News from the Region

Pennsylvania


Summer 2018

“Oscar-Mike”….On the Move at Boot Camp in Pittsburgh PA

“Give me 20!” were not the only words given by Pittsburgh Area USAPA Ambassadors Alexis Duncan, Kathy Demetri and Pickleballer Spyder Dicer as they helped improve players games through “Pickleball Boot Camp”. The Campers experienced intense drilling to hone their skills including service variety and depth, return variety and depth, third shot accuracy, team movement, attackable balls, kitchen play and a variety of skill shots. Thanks to Nancy Sutton, USAPA Ambassador from Paducah, KY for outfitting the instructors in embroidered military vests. Alexis and Kathy also proudly wore the “wings” from Alexis Duncan’s father’s Flying Tiger squadron.

Kathy Demetri
USAPA Ambassador
Fox Chapel, PA

In April 2018, a premier outdoor pickleball facility opened in Western Pennsylvania, CRANBERRY TOWNSHIP PICKLEBALL ASSOCIATION. The facility, located in Graham Park, Cranberry Township, PA, includes eight outdoor dedicated pickleball courts with vision to add 8 more indoor courts to allow for winter play. CTPA currently has over 310 members. CPTA offers lessons, level play and open play. For more information on CTPA visit: www.CTPApickleball.com [ctpapickleball.com]

Bruce Mazzoni
Cranberry Township, PA

Welcome to PICKLETOWN

Pittsburgh’s Gamma Pickleball Classic, June 29 to July 1, is a one-of-a-kind tournament which has two major goals: to grow pickleball in the northeast and to help the Parkinson Foundation.

“It is one of the most unique tournaments of this size anywhere in the country,” Mike Wertz says.

Mike is the man who started the Classic three years ago. He realized there are thousands of pickleball players who are a wide range of ages. The Classic recognizes this with brackets from 2.5, those newer to the sport, to 5.0, open to pros. There are age groups, too, and men’s, women’s, mixed, and single brackets.

“It’s a big step up, a big improvement from last year,” Mike says.

For players, there are 40 courts and five practice ones, using more of the David L. Lawrence Convention Center. This centers the Classic in Pittsburgh’s cultural district, too.

Mike says, “People are really surprised by how welcoming the city is.

There are concerts, Heinz Field, restaurants, and galleries to enjoy.”

At the classic, there are many options besides playing. Pro players will hold seminars. Spectators can watch any match of the three days with a $5 donation; kids under 12 have free entrance. Players can bid to partner a pro or get a private lesson.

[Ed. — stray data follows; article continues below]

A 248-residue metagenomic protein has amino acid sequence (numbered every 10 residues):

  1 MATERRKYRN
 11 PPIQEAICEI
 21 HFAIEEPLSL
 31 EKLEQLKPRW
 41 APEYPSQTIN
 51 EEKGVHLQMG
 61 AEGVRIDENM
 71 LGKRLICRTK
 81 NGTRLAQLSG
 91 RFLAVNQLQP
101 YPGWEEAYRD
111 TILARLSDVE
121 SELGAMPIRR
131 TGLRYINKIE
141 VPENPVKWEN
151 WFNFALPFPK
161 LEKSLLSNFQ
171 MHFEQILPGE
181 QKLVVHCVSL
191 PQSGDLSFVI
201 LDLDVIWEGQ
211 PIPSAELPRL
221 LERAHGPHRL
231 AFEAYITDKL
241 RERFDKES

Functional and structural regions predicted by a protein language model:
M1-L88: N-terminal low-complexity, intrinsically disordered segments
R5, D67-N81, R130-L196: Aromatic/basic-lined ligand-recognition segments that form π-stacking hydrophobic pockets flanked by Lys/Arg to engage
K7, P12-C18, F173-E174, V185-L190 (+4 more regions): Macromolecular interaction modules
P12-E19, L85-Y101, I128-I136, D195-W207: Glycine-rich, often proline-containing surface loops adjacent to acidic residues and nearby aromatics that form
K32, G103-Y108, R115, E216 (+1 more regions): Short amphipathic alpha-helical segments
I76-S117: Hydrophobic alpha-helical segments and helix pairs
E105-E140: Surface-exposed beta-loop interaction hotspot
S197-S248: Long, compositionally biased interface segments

Of course, it’s an option to join the fun by volunteering.

“It’s an opportunity to meet people and share stories. We want to offer them a first rate pickleball experience,” Mike says.

The emphasis on serving up a great tournament has grown not only the number of participants but also the contribution to the Parkinson Foundation. The first year $6,000 was donated. Last year, $20,000 was raised. The goal this year is $30,000. Sponsors such as GAMMA Sports and Aetna Insurance help the Classic send a large check to Parkinson Foundation Western Pennsylvania.

That foundation runs the event, an unusual collaboration. Mike is connected with the nonprofit, too, serving as president. His father was diagnosed with Parkinson’s.

If it sounds like Mike is busy, add his PR business Apple Box Studios to the mix. However, they all work together.

“It’s not a full-time job, but as [the Classic] grows it will take more effort. We’re able to juggle it at Apple Box,” Mike says.

“The tournament itself is just in its infancy. The long-term plan it to make it a major sporting event for Pittsburgh.”

Apple Box Studios, the Parkinson Foundation, and pickleball mesh together to make one great tournament. They go for the winning shot to spread the game, fight Parkinson’s, raise money for research, volunteer to help others, and put Pittsburgh on the pickleball map.

Sharon Drake
Mid-Atlantic Publishing Writer
Pittsburgh, PA